In Focus: Youth in China
By Maya Eva Gunst Rudolph
In Focus spotlights dGenerate titles that shed light on some of the weightiest issues in contemporary China. From the environment to government corruption to youth culture, the overlapping concerns of these films create a dialogue on some of China’s most compelling stories.
"Super, Girls!" (dir. Jian Yi)
From the disillusionment of a nascent political movement to the stark inequalities of a population in cultural tilt, films about youth in China reframe the way we evaluate the nation’s past, present and future. China’s sizeable youth population has long been a driving force in the nation’s labor, political, and intellectual development. Whether this youthful energy is applied towards exploited labor or championing a favored pop star, the voices of Chinese youth can help determine a style, a zeitgeist, and a moment of history.
The wide gulf in the experiences of “youth,” however, begs the consideration of the many young people who represent one of China’s least privileged populations. From migrant labor and trafficking to the battle for education, the plight of many children and their struggle to survive is a heartbreaking challenge. The following films adopt myriad perspectives to present the condition of youth in both today’s China and in the China of the past; attitudes of curiosity, unrest, longing, and a way to see China though younger eyes.
"No. 89 Shimen Road" (dir. Shu Haolun)
In No. 89 Shimen Road, director Shu Haolun tells a classic coming-of-age story, though one of characteristics painstakingly unique to a specific time and place: his own adolescence in a long-since-demolished Shanghai neighborhood in the late 1980s. Coming off the lilting reminiscence of his documentary Nostalgia, which culls personal and collective memory from the Shanghai neighborhood of Dazhongi as it is demolished to make way for a more modern Shanghai skyline, No. 89 Shimen Road follows sixteen-year-old Xiaoli who photographs his changing world and the vital characters who occupy it. Apart from the concerns of early teenage lust and an eerie shade loss that shadows the post-Cultural Revolution atmosphere of the 1980s, Xiaoli is unwittingly swept into the spirit of the 1989 student democratic protests. Culminating in a botched attempt to join the Tiananmen Square protests of 1989, No. 89 Shimen Road presents a loaded moment in both national and personal history and, through the use of black and white photographs and a deeply-felt narrative, transports the viewer effectively through Shu Haolun’s memory – to a moment that has come and gone, but still sparks.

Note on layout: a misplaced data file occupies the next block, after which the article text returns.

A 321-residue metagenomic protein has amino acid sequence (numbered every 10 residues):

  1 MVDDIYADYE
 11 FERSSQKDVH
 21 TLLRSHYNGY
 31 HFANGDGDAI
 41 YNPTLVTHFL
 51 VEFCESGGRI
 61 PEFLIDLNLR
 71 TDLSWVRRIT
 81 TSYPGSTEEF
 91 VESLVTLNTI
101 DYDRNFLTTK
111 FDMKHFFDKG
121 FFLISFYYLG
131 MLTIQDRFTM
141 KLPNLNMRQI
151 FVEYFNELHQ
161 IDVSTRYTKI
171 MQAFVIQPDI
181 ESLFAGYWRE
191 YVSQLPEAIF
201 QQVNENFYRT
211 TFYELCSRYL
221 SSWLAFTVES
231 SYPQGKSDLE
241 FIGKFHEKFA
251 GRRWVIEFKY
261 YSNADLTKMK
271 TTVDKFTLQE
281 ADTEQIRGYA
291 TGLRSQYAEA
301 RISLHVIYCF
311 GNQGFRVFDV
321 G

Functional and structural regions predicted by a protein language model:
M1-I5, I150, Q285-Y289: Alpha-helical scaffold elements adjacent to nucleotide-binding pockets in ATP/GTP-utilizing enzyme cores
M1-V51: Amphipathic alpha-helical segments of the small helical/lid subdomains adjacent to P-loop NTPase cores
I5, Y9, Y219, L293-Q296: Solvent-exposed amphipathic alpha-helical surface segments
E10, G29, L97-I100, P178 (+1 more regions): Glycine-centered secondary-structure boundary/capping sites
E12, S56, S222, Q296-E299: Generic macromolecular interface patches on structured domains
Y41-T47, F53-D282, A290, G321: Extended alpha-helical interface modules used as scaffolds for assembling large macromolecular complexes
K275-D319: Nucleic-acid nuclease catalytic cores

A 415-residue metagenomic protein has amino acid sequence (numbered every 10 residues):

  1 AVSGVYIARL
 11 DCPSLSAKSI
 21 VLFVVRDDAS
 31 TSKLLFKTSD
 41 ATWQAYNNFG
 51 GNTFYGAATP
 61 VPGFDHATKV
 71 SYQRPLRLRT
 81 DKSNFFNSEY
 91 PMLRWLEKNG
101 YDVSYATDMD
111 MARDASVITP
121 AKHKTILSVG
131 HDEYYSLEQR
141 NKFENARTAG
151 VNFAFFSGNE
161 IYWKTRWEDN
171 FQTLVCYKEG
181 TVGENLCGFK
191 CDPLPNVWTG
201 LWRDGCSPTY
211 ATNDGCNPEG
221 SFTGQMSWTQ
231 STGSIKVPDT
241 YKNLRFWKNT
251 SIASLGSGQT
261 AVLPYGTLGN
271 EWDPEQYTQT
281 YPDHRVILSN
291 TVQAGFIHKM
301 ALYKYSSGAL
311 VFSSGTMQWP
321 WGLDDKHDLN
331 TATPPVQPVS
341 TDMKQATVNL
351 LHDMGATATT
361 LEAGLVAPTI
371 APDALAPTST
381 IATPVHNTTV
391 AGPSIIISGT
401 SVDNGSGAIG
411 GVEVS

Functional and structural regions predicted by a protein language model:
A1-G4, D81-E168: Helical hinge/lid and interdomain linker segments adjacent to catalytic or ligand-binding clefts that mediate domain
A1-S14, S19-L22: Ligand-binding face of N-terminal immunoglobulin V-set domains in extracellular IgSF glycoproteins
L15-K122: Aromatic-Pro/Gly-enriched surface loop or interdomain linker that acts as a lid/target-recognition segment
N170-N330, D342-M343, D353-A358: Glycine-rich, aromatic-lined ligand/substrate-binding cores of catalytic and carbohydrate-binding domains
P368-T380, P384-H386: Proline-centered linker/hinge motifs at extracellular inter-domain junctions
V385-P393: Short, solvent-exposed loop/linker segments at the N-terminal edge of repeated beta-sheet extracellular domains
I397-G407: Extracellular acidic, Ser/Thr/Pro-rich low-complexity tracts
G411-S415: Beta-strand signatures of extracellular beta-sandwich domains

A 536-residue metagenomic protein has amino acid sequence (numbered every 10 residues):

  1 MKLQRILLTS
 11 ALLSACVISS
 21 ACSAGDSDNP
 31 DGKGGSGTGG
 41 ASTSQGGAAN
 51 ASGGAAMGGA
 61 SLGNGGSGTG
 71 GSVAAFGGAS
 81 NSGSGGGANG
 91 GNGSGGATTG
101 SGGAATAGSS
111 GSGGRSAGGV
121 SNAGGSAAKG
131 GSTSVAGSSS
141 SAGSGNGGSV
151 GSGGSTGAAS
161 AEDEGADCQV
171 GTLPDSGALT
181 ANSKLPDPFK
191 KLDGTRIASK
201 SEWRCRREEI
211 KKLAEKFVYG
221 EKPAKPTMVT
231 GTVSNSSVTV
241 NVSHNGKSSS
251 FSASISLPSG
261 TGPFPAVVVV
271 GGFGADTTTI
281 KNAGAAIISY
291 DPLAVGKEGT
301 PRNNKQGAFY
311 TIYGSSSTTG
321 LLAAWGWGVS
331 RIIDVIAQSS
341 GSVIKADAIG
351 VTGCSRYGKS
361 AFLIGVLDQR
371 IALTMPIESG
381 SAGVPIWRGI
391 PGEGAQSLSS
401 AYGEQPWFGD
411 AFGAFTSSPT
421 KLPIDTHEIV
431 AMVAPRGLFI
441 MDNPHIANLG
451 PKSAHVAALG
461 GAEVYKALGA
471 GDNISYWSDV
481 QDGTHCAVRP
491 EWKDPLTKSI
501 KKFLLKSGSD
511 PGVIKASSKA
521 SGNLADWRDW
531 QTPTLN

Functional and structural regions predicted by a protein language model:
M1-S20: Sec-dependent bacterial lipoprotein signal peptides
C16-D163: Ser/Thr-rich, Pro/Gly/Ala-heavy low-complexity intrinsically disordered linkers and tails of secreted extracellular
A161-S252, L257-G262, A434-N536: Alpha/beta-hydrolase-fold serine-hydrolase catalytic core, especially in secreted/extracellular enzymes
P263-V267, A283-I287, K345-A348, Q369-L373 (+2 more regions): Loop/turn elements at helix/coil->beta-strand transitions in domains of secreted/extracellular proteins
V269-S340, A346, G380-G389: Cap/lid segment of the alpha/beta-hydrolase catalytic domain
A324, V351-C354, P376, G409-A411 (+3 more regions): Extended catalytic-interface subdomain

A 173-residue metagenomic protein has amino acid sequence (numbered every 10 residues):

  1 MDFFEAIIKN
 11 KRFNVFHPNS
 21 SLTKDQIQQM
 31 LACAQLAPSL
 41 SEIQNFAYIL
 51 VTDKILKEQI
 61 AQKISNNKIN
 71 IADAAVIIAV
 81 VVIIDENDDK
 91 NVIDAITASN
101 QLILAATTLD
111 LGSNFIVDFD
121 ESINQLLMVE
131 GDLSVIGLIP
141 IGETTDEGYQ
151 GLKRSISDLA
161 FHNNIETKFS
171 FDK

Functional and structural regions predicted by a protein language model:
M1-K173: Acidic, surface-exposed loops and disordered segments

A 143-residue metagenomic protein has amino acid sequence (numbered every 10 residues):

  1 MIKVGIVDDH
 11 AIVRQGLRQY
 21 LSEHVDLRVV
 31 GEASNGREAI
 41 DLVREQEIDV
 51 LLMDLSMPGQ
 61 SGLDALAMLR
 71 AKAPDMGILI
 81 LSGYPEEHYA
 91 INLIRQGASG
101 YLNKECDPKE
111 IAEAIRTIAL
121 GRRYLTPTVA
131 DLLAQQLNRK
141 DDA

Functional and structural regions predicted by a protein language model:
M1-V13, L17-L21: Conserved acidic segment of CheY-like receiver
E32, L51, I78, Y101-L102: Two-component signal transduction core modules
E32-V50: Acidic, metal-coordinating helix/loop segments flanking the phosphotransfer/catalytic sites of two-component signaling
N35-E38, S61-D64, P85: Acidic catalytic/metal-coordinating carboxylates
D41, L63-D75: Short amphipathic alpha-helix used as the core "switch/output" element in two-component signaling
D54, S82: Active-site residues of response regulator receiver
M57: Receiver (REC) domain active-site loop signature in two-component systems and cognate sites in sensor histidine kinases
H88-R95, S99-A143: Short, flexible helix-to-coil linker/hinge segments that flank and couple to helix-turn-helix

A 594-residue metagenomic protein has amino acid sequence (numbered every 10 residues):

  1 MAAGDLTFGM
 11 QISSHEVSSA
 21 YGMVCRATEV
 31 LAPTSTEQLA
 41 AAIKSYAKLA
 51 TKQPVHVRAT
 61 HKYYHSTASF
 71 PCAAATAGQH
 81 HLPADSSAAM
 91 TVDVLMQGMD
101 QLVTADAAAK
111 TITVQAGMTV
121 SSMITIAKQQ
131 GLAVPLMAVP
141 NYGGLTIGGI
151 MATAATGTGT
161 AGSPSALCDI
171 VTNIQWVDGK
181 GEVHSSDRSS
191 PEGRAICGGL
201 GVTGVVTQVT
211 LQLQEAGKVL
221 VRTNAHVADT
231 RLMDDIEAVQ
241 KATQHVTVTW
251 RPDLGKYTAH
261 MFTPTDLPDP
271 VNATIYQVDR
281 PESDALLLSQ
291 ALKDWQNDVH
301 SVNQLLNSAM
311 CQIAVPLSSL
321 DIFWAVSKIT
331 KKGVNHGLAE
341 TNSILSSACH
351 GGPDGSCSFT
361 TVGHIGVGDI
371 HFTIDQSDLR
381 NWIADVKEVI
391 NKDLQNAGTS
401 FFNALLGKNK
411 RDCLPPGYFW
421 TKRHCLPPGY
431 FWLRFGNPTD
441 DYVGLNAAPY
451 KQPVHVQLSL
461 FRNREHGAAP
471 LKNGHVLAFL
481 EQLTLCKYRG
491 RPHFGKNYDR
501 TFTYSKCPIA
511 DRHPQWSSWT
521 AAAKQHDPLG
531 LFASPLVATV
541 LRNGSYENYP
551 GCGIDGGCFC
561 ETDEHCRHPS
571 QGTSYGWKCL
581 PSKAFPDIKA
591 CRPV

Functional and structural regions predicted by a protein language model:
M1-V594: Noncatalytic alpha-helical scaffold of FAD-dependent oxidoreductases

The documentary Super, Girls!, directed by Jian Yi, examines a youthful preoccupation in which the political and the personal are subsumed into the nation’s obsession with a TV pop star talent contest and the rabid fans who fuel the competition onscreen and off. The show Super Girls! – China’s answer to American Idol – ran on CCTV for numerous years before being shut down last summer and inspired legions of teenage girls flocking to audition sites and, overcoming personal failure to compete, rallying for their favorite stars, dominating the internet with Super Girls! gossip and advocacy, and even spinning the national craze into various entrepreneurial ventures. While amusing and wry, Jian Yi’s documentary shows one of China’s rare brushes with democracy (the results of the competition are voter-based), but moreover, displays a broad cross-section of young women in modern China: their dreams, their pragmatism, and the fire that ignites when the stakes for even something as seemingly-trivial as a singing competition, are raised.
"Little Moth" (dir. Peng Tao)
Peng Tao‘s Little Moth is a heart-wrenching portrait of the powerlessness and prevailing spirit of one young Chinese girl. This strong-willed narrative tells the story of eleven-year-old “Little Moth,” who is sold by her father to a migrant couple who neglect her need for urgent medical care. Using framing both poignantly and unnervingly direct, Peng Tao tells a story that never panders or cloys, but shows the stark reality of life for a profoundly disadvantaged young woman. Touching on the injustices of migrant life in contemporary China, Little Moth is more than a story of youth, but a contained drama on the greatest facets of human society – cruelty, sympathy, and power.
The injustices reigning over the lives of migrant children are likewise documented in Cui Zi’en‘s We Are the … of Communism, which examines the struggle of a group of migrant children to claim their right to education after their Beijing school is closed by city officials. Tracing the prejudices and structural hardships these children must endure to seek education – that which might hold the key to a better life – We Are The … of Communism speaks to the spoils of a broken system and the tenacity of a group of children so tragically marginalized by their government and society at large.